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I recently got a project to design logo design, stationery, website, brand identity for a startup company. I want to seek answers from a professional brand designer: is it compulsory to include a legal document at the final package to the customer?

If yes, if I want to publish online the works I did, should I include a license for usage (or is there a better term sounds like the client has a full right) or a copyright transfer document?

If I have given out the copyright transfer document to the client, will I still have the right to publish it online as the portfolio?

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No, the client should not receive a legal document with the final package. That should come before the job, in the contract, or even the quote.

Legal rules are an absolutely crucial part of any professional agreement and should be clearly communicated upfront, not afterwards.

It is a very good practice to have a fixed set of Terms and Conditions that, by default, allow you to retain rights to publish the work as part of your portfolio. Even in those cases that you sold off the full copyright (which is a non-default situation you should charge for additionally by a decent margin, by the way), you should have a clause that retains you the display rights.

Include these Terms and Conditions with all your quotes and contracts, and reiterate in the contract text that your clients agree to them fully. This is important to legally protect you form your client (and vice versa) in case the relationship goes sour.

By default, my clients do not receive full copyright, just a license to use my work as-is. This means they cannot alter the work (or have it altered by others) to their own insights. I have seen clients drastically alter the colours of a logo I made for them after I delivered the logo. Those are cases you want to avoid at all times.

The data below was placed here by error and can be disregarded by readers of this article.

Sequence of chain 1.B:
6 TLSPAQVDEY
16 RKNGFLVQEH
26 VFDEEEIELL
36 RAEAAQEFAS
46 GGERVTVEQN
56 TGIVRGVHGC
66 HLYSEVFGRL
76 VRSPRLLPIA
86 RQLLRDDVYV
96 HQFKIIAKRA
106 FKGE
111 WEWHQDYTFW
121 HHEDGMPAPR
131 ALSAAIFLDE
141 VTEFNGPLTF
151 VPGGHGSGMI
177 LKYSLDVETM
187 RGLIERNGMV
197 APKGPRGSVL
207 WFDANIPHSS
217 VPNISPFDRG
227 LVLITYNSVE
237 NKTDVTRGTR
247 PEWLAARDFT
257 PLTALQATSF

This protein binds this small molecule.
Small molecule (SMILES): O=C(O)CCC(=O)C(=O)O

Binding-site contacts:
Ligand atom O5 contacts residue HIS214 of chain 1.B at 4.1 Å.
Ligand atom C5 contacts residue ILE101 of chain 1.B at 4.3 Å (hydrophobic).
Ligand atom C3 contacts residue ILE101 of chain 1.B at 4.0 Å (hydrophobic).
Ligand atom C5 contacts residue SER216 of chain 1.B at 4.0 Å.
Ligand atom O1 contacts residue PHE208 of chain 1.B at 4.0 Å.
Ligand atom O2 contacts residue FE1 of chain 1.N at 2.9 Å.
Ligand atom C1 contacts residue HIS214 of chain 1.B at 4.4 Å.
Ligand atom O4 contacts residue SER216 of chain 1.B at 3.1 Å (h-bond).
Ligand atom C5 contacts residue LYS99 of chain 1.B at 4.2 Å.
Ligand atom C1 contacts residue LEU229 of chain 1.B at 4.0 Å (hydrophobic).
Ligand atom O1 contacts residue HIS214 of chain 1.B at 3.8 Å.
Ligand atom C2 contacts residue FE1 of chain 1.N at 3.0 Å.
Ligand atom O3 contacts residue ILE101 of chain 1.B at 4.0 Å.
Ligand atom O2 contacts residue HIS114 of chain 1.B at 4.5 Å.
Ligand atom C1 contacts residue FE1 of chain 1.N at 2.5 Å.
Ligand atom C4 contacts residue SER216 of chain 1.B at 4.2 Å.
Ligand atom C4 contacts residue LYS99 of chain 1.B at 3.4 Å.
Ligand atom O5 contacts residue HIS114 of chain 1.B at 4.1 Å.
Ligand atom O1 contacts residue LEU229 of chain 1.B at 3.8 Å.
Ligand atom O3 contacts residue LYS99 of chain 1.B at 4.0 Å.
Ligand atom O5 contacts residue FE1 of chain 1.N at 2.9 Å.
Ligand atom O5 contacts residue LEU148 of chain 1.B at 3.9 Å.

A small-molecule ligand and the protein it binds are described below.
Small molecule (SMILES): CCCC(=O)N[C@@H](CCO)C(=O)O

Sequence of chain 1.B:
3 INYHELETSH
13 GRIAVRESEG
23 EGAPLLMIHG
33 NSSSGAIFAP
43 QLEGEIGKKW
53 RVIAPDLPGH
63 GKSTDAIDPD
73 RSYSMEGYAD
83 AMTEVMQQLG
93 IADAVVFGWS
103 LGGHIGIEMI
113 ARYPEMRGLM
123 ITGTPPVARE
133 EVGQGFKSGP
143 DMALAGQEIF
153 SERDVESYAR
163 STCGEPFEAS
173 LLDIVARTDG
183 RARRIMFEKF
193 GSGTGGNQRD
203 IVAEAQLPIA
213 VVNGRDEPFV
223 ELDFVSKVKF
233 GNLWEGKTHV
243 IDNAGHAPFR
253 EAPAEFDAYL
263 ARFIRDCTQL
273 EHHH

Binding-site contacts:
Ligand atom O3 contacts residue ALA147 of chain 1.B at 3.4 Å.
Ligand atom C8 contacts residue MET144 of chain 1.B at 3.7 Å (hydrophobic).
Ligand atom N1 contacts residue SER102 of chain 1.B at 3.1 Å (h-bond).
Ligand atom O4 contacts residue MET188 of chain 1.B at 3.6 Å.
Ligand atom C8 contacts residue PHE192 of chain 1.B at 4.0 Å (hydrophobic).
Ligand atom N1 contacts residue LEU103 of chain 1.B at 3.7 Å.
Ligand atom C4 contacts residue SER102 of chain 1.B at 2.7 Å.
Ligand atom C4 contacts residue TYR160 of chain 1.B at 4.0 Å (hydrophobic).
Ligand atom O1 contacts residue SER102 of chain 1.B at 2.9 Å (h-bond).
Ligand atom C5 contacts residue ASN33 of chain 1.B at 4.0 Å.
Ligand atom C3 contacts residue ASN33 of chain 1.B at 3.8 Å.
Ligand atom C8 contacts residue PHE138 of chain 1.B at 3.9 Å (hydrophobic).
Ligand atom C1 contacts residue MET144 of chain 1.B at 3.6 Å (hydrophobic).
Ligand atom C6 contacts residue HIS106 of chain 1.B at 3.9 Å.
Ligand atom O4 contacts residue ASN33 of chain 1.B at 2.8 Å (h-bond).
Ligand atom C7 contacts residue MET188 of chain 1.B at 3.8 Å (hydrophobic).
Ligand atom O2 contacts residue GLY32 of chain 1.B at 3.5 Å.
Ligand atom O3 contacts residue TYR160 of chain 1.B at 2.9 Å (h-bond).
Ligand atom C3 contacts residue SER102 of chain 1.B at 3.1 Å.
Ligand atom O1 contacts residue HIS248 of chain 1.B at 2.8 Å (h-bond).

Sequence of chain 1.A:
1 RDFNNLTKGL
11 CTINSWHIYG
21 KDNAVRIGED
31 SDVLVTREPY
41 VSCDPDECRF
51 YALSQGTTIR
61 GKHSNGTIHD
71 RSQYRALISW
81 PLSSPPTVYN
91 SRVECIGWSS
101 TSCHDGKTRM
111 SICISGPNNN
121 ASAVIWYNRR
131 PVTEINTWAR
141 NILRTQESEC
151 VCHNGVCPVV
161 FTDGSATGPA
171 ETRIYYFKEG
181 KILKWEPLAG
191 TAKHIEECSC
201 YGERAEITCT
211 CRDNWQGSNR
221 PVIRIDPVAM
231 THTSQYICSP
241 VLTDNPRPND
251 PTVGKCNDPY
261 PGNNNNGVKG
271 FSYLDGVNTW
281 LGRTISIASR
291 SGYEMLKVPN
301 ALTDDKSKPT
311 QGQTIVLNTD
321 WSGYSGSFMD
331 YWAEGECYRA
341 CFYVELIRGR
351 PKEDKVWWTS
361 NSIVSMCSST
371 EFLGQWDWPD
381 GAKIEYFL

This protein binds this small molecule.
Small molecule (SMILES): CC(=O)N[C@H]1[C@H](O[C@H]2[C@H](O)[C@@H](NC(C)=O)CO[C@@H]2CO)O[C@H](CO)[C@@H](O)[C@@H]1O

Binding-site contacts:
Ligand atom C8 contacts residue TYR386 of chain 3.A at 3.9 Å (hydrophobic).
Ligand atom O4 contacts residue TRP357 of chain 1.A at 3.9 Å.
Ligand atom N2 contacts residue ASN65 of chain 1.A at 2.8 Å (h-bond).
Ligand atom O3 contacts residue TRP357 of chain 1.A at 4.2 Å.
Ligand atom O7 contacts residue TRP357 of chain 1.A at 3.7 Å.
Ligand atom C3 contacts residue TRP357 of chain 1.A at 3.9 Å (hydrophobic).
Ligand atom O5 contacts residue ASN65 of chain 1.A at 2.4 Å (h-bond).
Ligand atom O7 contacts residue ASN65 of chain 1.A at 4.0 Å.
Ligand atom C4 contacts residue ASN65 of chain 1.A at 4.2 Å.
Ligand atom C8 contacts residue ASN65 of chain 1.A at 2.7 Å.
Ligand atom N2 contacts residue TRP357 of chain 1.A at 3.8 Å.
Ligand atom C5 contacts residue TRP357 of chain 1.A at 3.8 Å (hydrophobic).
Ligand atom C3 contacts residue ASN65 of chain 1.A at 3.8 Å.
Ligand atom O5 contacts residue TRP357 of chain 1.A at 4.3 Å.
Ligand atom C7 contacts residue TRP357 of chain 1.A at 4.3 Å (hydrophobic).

If you do choose to sell off the full copyrights to the design, it might be wise to spell that out in the contract text.

This is far from all you should arrange for in a good set of T&C. Lucian raises a couple good points in their answer, and there's even more things. My own T&C are two full A4 pages of close-set 6-point text, amounting to seventeen articles with sub-articles.

Once you have an outline of your T&C, have a legal advisor check them for you so you know you are allowed to bind your customers by them.


So, I'm too late?

That's all good and well, but doesn't help your current situation. For that, I would draw up those terms and conditions, or at least an abridged version—just make sure with a legal advisor that they are in fact legal. Then, show those to your client, explaining in short what they contain and why you are asking them to sign the document. It's very much possible that, under your jurisdiction, they need to sign a document like that to have the copyrights transferred to them. Most copyright laws protect the creator by default even if they sold their work.

Disclaimer: I am not a lawyer, nor do I aspire to be. Nothing in this answer shall be considered legal advice and no attorney-client relationship has been established. If you actually have legal problems, contact a lawyer.